The coronavirus pandemic has limited job opportunities for school leavers as data reveals the number of young people entering positive destinations has fallen.
However the number of school leavers enrolling in higher or further education courses has reached a record high of 72%.
The National Records of Scotland figures show 93% of pupils had a positive destination including work, training or further study within three months of leaving school last year, down from 95% in 2018/19.
The statistics also lay bare the toll Covid-19 has had on employment opportunities with 16% gaining employment compared to 22% in the previous year.
Education Secretary John Swinney says the pandemic has caused the decline in workplace prospects and school leavers were being supported to find a suitable positive destination.
Mr Swinney said: “Despite the challenges of Covid-19, it is heartening to see a continued high proportion of our pupils in positive destinations after leaving school, with a record percentage continuing in further and higher education.
“This year’s statistics clearly highlight the impact of the pandemic on young people, with a sizeable decrease in those entering employment reflecting the limited opportunities in the labour market.
“We are providing direct support to those affected through the Young Person’s Guarantee which gives every 16-24 year old a job, placement, training or volunteering opportunity.”
Shona Struthers, chief executive of Colleges Scotland, said the increase in college enrolment was “encouraging”.
More young people are also leaving school with qualifications, according to the official data.
The proportion of school leavers with one pass or more at National 5 or better is 85.7%, while those with at least one Higher has increased to 63.9%
Closing the poverty-related attainment gap and giving every young person the chance to fulfil their potential, regardless or their background, remains our defining mission.”
Mr Swinney added: “The data shows increases in the proportion of school leavers gaining one pass or more at SCQF Level 5 or better, SCQF Level 6 or better and SCQF Level 7.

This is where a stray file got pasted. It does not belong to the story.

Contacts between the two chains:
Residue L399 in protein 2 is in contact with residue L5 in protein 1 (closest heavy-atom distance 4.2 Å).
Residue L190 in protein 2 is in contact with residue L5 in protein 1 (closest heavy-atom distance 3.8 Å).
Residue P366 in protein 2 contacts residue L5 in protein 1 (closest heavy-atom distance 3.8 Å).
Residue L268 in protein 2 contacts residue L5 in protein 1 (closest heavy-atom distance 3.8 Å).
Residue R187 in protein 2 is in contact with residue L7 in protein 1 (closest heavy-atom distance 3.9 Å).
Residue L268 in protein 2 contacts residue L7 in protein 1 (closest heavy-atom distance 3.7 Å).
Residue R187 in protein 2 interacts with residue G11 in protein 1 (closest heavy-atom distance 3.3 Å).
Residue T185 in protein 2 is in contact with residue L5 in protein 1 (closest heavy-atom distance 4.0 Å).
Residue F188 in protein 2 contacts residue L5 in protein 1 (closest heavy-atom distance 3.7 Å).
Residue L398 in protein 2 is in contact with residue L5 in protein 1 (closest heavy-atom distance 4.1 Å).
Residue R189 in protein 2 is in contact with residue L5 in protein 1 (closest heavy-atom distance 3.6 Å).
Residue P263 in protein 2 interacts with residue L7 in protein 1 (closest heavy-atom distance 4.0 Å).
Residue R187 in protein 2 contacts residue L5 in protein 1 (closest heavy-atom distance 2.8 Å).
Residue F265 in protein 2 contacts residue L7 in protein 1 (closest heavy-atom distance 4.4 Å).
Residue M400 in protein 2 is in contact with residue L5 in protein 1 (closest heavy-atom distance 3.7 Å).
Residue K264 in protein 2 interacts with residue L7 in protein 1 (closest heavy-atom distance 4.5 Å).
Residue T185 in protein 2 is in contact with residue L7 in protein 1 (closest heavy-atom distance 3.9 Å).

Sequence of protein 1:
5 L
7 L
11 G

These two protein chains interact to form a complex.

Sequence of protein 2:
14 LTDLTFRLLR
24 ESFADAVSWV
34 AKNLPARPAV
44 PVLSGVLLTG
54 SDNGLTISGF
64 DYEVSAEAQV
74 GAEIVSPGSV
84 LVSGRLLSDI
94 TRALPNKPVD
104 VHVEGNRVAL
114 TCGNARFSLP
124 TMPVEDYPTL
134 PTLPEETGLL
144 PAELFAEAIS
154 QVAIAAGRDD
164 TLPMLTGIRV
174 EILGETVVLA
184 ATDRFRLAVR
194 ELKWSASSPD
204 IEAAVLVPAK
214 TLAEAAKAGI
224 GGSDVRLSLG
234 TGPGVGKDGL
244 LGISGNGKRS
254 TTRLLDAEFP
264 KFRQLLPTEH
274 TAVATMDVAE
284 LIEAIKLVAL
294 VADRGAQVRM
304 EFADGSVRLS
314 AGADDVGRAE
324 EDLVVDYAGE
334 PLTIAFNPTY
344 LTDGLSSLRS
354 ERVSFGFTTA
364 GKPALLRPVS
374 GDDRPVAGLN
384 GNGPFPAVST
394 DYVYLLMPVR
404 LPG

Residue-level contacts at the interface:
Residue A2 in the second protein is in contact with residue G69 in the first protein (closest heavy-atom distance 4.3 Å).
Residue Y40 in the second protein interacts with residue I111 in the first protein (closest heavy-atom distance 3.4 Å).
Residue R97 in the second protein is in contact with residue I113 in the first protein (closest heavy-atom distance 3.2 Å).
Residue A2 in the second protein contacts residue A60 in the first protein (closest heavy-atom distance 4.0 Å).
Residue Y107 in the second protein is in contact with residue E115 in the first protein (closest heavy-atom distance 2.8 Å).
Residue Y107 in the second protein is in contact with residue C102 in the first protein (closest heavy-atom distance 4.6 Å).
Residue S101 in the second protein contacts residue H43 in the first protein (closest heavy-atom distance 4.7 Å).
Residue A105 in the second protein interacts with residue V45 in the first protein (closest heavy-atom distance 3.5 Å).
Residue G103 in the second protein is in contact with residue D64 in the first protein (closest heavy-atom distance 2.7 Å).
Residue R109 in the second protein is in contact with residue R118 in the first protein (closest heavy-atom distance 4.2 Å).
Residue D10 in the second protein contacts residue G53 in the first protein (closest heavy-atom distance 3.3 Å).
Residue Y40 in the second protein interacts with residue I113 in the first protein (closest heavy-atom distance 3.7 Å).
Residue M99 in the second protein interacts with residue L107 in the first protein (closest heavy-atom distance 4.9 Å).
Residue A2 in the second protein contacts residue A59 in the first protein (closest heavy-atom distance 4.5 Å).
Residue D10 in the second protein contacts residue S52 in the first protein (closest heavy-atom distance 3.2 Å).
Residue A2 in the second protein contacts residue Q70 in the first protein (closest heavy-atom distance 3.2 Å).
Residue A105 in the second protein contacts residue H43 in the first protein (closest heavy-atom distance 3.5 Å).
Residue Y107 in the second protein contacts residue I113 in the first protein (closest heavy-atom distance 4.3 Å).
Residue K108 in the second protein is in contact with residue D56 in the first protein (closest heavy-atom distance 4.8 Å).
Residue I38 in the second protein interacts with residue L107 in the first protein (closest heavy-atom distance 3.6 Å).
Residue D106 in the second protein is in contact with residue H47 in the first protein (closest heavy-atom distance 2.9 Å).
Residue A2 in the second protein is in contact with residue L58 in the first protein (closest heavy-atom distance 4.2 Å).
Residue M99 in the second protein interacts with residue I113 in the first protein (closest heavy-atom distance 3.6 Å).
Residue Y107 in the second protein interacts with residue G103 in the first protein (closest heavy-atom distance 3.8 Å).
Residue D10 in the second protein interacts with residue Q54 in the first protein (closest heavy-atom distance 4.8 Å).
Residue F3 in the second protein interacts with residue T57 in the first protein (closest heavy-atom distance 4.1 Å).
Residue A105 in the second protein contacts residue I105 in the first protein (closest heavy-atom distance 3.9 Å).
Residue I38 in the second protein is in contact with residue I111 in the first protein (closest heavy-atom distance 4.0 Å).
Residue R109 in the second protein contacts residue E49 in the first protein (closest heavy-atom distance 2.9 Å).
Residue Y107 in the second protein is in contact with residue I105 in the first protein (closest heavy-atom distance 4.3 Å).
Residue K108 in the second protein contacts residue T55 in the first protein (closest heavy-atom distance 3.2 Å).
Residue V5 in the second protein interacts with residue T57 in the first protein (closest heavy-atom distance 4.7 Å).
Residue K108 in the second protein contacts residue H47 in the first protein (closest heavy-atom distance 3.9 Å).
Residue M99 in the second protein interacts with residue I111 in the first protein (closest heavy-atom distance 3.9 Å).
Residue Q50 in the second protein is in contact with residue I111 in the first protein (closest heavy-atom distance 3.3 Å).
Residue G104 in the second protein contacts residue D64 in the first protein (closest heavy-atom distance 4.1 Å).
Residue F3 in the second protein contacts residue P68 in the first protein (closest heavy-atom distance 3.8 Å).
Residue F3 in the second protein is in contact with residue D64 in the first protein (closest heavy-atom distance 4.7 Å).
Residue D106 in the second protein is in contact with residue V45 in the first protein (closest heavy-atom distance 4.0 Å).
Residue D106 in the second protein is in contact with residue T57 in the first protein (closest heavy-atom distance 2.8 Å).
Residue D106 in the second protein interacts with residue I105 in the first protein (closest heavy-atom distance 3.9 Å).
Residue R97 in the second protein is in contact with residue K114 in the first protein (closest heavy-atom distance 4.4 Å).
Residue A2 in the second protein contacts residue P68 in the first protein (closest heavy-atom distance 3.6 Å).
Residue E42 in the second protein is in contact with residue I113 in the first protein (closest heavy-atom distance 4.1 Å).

“We also see a welcome increase in school leavers choosing vocational qualifications to develop wider skills for the world of work, with more than a fifth (22.5%) now achieving one or more vocational qualification at SCQF Level 5 or better, compared to 7.3% in 2013/14.”
The official measures of the attainment gap rose slightly over the past year however Mr Swinney said a higher percentage of school leavers from the most deprived background were receiving qualifications.
“Closing the poverty-related attainment gap and giving every young person the chance to fulfil their potential, regardless or their background, remains our defining mission.
“This commitment is a long term one, and we know the closure of schools and the cancellation of last year’s exams due to Covid-19 has impacted our progress and made that task harder.
“While official measures of the attainment gap rose slightly over the year, the proportion of leavers from the most deprived areas gaining one pass or more at a given level or better rose at most SCQF levels and the attainment gap is much smaller than it was in 2009/10.
“Over the last 10 years we have seen the gap close significantly at most SCQF levels with the difference in the proportion of school leavers achieving a pass at SCQF Level 6 (Higher or equivalent) or better among those from the least and most deprived areas decreasing by 9.6 percentage points compared to 2009/10.
“We have committed over £300 million in education recovery over this year and next, including to recruit additional teachers and support staff and address digital exclusion and I am determined to continue to support our young people through these unprecedented times.”